Area squirrels looking for missing acorns
| By SHARON HONG, Staff writer
First published in print: Monday, December 8, 2008
This fall has been a season of high anxiety for squirrels.
With a squirrel population boom this year, the furry creatures started to harvest acorns prematurely, state Wildlife Pathologist Ward Stone said. By September, most of their dietary staple was eaten.
"I can see a lot of squirrels all over the place hopping around and acting very nervous," Stone said. "They're on the move this time of year, but this is more than one usually sees."
Stone noticed the absence of acorns in August, while he was on a walk. On subsequent trips to look specifically for the seeds produced by oak trees in Columbia County, "we couldn't even find caps from the tops of the acorns," Stone said. In addition, he has received letters and e-mails from listeners of his weekly radio show on WAMC, "In Our Backyard," expressing concerns about squirrels behaving erratically and sharing observations of fewer acorns.
People in Virginia, Maryland and Pennsylvania also have noticed a dearth of acorns, the Washington Post reported. Although Stone said there are areas like the Catskills where acorn production appears normal, the decrease elsewhere is limiting the food supply for other creatures too, including chipmunks, turkeys, deer and birds.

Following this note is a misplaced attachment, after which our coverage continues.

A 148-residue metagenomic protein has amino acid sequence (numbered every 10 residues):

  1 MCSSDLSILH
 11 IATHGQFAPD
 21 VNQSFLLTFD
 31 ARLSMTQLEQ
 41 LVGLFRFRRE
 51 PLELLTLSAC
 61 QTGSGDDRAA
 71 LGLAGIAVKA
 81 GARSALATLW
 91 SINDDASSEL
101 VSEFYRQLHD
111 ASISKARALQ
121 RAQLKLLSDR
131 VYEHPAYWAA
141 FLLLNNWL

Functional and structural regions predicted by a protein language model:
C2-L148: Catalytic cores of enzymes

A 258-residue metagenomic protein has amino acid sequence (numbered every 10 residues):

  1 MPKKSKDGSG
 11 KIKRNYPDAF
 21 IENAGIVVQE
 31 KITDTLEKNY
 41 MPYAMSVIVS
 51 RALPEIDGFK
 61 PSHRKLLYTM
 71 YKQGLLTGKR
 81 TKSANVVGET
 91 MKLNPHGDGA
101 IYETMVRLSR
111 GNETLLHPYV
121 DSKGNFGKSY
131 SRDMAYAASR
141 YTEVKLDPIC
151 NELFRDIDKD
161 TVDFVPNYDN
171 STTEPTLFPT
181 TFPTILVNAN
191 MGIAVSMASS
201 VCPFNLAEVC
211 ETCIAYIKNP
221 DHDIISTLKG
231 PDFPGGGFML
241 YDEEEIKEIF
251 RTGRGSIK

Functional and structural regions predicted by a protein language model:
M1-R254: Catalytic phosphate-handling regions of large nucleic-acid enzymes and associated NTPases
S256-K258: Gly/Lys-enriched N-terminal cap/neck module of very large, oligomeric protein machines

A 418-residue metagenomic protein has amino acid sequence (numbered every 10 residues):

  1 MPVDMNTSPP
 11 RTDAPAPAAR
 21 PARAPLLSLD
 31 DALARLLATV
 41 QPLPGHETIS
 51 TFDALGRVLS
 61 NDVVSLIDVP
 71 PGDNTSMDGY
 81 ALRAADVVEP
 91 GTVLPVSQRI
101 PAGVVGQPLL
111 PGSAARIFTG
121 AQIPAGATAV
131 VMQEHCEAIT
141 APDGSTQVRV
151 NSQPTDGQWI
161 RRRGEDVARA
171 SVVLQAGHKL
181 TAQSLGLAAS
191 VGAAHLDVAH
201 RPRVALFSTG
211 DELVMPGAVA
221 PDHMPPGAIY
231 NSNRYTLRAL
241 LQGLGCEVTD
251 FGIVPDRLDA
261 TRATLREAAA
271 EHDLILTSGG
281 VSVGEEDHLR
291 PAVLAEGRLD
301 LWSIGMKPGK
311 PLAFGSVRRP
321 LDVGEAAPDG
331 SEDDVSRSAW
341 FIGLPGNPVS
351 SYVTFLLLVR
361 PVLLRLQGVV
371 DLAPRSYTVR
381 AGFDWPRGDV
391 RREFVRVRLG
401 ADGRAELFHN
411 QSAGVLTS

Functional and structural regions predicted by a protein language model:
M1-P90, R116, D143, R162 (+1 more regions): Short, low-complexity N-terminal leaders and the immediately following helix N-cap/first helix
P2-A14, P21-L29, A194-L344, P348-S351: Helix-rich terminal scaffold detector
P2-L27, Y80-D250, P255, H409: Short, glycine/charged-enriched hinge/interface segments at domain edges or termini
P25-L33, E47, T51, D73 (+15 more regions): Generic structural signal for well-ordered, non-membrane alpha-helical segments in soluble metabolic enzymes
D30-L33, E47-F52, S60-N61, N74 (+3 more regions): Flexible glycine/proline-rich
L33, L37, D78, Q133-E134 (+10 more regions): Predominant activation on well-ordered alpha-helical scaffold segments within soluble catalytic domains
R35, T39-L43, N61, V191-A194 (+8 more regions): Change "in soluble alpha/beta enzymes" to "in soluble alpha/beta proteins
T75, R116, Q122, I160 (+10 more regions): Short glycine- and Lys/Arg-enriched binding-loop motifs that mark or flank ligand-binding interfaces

Gerald Andritz, a forester with the state Department of Environmental Conservation, linked the shortage to environmental factors during pollination and flowering.
"Wet weather, freezing or dry weather can all affect the success in white oaks of producing acorns," he said. Pollen dissemination lasts for only three days. During flowering, the oak also depends on the right combination of warm and cool weather.
Some years, trees produce bumper crops, called mast years. Other times, oaks bear no seeds at all.
"This is a perfectly normal occurrence," Andritz said.
At the Landis Arboretum in Esperance, Director of Horticulture Fred Breglia had another theory — an influx of forest tent caterpillars that feast on oak and maple leaves.
"The past three years there was constant defoliation by the caterpillars," Breglia said, "This stressed out the trees, so there could be a correlation." He said global warming may be a factor, though he agrees there is no present danger to the oaks.
Meanwhile, squirrels have been roaming about still in search of food, often with lethal consequences.
"I see increases of the number of squirrels getting hit on the roads" Stone said. He said a transporation department worker in Westchester told him he roadkill is claiming 25 to 50 squirrels a day, when normally he would only see one or two a day. "This year a lot of them are young squirrels," Stone said.
Hungry and less-mature squirrels are also more vulnerable to predators. In November, Stone saw an increased number of fishers with squirrels in their stomachs. He said the squirrels will be weaker and easier to catch as winter progresses.
On a brighter note, Stone said the scarcity of the nuts could curb the spread of Lyme disease. The population of mice and other rodents that eat acorns will go down, diminishing the number of hosts for disease-carrying ticks.
Sharon Hong can be reached at 454-5414 or by e-mail at firstname.lastname@example.org.